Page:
How do you know that you didn’t lose the ticket somewhere else? You don’t. I’d say the hotel doesn’t owe you anything.

Oh, wait, I know this one… there is no missing dollar/pound!

You paid 29 pounds for one ticket. It disappeared. If the hotel pays you back 29 pounds, you are out no money and have no ticket. Then you pay 26 pounds for one ticket. They don’t owe you 55 pounds to compensate for one ticket.

And no, they don’t owe you four pounds for you picking up the phone.

But I agree with others, seems like you’ve long lost your chance to address this issue if it happened several months ago.

Wait, wait. You left your passport and tickets on the floor?

I don’t think the hotel has any liability for throwing away a ticket left on the floor. That’s what happens to stuff that you leave on the floor.

I’m not a contact lens wearer but I am horrified at Hilarity N. Suze’s story! WHAT IF YOUR CONTACTS WERE IN THE CASE??? I mean, I hope contacts wearers carry glasses around with them but I’m sure not all of you do. It’s just as bad as throwing away someone’s glasses, and could leave someone in quite a bind (a blind bind!) and have them out quite a bit of money.

Glad you left them a bad review. I hope they taught the offending cleaner what NOT to throw away.

What the hell? I don’t understand how you could even begin to think you might be entitled to both. Your additional expense, over what you willingly paid for the original ticket, is only the cost to procure the replacement ticket. Why are you thinking you should get essentially twice that amount in compensation?

I’ve reviewed all the testimony and have come to my decision.

The hotel owes Dunmurry a contact lens case. At the discretion of the hotel, said case may be either new or used, although it must be one in serviceable condition.

Additionally, Dunmurry owes Hilarity the sum of 25 shillings 7 pence.

All rise. We are adjourned.

Another vote that you can’t be certain the chambermaid tossed it. You may well have put the unused ticket somewhere else as being of value, or kept the used portion accidentally while tossing the unused. Most hotels would have reimbursed the ticket if you’d brought it up immediately, but simply as a gesture of good will.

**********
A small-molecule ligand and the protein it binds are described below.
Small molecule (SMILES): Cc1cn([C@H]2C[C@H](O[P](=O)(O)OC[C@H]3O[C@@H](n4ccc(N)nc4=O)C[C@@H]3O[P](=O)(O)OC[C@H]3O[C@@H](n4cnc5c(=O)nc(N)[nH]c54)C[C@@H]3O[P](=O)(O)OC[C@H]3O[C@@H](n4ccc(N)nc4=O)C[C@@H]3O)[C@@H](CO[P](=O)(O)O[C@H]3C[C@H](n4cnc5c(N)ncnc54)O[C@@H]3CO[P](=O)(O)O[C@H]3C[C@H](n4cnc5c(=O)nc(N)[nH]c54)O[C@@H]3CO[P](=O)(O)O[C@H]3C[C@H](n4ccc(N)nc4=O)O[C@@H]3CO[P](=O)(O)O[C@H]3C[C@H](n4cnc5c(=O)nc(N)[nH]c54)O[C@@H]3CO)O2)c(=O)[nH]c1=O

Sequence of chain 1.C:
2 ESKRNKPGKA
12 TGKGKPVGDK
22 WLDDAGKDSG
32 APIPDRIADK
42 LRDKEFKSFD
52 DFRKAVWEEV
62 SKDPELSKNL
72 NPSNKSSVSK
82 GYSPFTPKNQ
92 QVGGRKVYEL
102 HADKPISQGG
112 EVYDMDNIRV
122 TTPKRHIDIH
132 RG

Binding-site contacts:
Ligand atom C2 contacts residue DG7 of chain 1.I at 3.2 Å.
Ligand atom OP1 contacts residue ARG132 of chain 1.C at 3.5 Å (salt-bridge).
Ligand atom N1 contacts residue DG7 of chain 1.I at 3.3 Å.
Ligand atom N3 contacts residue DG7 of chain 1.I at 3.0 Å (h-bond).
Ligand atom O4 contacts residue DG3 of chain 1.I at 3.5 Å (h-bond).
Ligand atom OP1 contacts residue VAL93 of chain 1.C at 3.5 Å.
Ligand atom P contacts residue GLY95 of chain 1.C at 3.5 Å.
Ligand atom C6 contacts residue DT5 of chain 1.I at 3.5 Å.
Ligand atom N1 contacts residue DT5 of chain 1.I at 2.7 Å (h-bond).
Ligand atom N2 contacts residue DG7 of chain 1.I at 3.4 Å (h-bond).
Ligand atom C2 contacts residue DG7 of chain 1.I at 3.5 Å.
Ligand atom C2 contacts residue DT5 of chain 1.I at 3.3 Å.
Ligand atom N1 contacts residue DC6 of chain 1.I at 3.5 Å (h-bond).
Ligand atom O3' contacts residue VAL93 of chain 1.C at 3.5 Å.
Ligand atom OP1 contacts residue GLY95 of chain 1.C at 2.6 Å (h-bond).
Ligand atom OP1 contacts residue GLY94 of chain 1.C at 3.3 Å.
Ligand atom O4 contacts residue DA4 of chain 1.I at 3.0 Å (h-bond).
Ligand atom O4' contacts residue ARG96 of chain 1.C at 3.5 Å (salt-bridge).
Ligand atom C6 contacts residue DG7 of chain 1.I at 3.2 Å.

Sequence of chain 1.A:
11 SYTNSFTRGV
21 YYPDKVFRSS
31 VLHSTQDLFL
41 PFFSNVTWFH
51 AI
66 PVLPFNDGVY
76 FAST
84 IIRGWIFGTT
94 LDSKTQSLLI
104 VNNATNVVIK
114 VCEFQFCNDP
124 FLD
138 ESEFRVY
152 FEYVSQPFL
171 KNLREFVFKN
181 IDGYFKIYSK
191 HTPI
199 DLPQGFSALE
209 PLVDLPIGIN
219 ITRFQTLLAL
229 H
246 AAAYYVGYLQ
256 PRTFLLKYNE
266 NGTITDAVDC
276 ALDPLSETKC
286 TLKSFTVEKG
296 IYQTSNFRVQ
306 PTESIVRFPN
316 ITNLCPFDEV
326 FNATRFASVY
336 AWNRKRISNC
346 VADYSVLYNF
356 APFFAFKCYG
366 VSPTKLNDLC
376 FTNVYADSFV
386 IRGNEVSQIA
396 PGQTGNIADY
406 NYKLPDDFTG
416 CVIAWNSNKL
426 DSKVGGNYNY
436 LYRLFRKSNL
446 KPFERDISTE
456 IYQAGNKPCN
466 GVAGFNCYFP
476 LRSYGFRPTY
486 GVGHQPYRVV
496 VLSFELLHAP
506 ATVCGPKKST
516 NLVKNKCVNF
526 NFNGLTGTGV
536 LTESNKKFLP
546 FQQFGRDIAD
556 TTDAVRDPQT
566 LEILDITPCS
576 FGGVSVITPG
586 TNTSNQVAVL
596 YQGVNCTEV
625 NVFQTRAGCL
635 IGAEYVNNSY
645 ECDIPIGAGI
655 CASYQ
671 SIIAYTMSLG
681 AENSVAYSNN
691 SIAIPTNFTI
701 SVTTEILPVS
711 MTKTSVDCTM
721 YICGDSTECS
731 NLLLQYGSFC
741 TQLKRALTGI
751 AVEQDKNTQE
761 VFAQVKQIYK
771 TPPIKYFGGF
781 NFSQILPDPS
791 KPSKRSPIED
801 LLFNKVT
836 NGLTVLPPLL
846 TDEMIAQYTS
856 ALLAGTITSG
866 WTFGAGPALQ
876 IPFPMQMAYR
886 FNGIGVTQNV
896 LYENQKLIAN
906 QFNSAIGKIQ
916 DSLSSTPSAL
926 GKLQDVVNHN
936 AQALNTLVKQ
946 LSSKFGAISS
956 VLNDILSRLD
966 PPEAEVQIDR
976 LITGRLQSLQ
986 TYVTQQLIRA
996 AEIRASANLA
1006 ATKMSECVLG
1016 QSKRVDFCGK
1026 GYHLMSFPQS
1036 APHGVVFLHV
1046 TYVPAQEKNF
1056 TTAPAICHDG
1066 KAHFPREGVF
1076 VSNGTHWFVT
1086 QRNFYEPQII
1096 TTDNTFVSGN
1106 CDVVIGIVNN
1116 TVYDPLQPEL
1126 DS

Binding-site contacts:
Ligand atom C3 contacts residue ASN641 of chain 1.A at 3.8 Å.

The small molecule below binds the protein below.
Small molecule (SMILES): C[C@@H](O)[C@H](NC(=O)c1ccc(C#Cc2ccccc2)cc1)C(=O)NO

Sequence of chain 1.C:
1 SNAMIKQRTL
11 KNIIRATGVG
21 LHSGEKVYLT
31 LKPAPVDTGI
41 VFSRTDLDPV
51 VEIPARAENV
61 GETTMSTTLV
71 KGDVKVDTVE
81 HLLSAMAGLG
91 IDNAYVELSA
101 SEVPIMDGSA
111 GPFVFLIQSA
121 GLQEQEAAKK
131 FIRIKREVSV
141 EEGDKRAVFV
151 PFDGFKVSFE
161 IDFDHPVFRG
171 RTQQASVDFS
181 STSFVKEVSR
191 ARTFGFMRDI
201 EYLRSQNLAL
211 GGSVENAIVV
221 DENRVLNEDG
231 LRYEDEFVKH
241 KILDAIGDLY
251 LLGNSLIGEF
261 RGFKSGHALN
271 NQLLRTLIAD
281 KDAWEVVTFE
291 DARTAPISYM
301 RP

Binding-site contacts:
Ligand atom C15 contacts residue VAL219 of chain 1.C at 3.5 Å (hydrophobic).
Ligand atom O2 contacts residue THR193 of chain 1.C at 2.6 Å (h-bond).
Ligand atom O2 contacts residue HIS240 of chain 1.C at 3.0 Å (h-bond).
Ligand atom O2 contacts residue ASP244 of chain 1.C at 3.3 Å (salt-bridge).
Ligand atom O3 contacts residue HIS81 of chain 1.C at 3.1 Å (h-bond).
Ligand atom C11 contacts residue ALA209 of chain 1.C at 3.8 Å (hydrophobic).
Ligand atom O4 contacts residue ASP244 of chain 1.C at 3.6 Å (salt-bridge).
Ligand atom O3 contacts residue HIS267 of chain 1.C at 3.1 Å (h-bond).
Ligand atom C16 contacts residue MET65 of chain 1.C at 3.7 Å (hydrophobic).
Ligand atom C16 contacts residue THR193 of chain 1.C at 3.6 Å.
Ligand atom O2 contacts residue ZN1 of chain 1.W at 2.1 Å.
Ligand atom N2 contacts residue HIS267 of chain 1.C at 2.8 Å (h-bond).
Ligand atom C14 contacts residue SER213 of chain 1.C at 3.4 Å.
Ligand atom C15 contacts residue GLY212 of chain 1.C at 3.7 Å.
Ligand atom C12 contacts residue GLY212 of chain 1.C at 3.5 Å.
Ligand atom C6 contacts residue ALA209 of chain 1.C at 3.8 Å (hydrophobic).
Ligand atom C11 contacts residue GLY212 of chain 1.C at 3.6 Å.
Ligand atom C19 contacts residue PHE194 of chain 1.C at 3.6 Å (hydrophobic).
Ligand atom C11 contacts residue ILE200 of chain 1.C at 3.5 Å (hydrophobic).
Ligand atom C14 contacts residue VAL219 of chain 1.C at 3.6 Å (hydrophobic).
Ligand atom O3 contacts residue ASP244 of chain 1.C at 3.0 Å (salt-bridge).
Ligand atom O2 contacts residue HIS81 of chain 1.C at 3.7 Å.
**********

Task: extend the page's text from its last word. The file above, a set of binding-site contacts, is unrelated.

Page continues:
Even assuming you did leave it on the floor, an assumption that it was trash would have been perfectly reasonable. At no point did anybody “owe” you anything, and there is no argument whatsoever for their having to reimburse you twice.

In my books, this doesn’t even qualify as an excuse to not tip the chambermaid.

Assuming for a moment that it was the hotel’s negligence and we are taking as given that they are liable, then their liability would be for the cost it incurred to you. Think of it this way, if someone breaks your window, they owe you the cost of replacing that window.

In your case, if I understand correctly you paid 58$ (I’ll use the dollar sign since I’m in the US, but you get the idea) for a round-trip ticket. You used half of the ticket to get to the hotel. It was then lost presumably due to their negligence. You then paid 26$ to essentially replicate the missing part of the ticket. Since the cost to you for the ticket being gone was 26$, then that is what they would owe you, at least in most US jurisdictions.

Don’t most U.S. states have an innkeeper law that basically says, “Hey, if you don’t want it stolen or lost, put it in the hotel safe. If it gets stolen out of the hotel safe, it’s on us. If you leave it in your room and it’s not there when you get back, you are screwed.”?

FYI, this happened in the U.K., there is zero expectation to tip the room cleaner.

To the OP, you’ve left it too late, let it go. If you had approached management on the day, maybe they might have reimbursed one ticket, as a goodwill gesture, but personally if I was the manager I’d decline, assuming you were just trying a scam on. Who the hell leaves passports, tickets, etc on the floor? That aside, I can’t fathom how you would ever think you deserve a refund of both tickets? And £4 ‘for your troubles’?

Yes I just wanted to say that I can confirm that I bought both tickets as I have a bank statement with the debits shown on it. I found it odd that the passport was still there. In my opinion where you leave things in a room that go missing should be irrelevant. I think she should have put them on a table as it was clear I was coming back. So do you think it’s fair to say that I am only owed £26 by the hotel for the replacement ticket that I had to buy? And not the £56 or £60 that I basically originally thought about?

Coming back “a few months” after the incident plus your careless handling of valuables means that although you may have a right to moral outrage, you almost certainly have no argument under the law.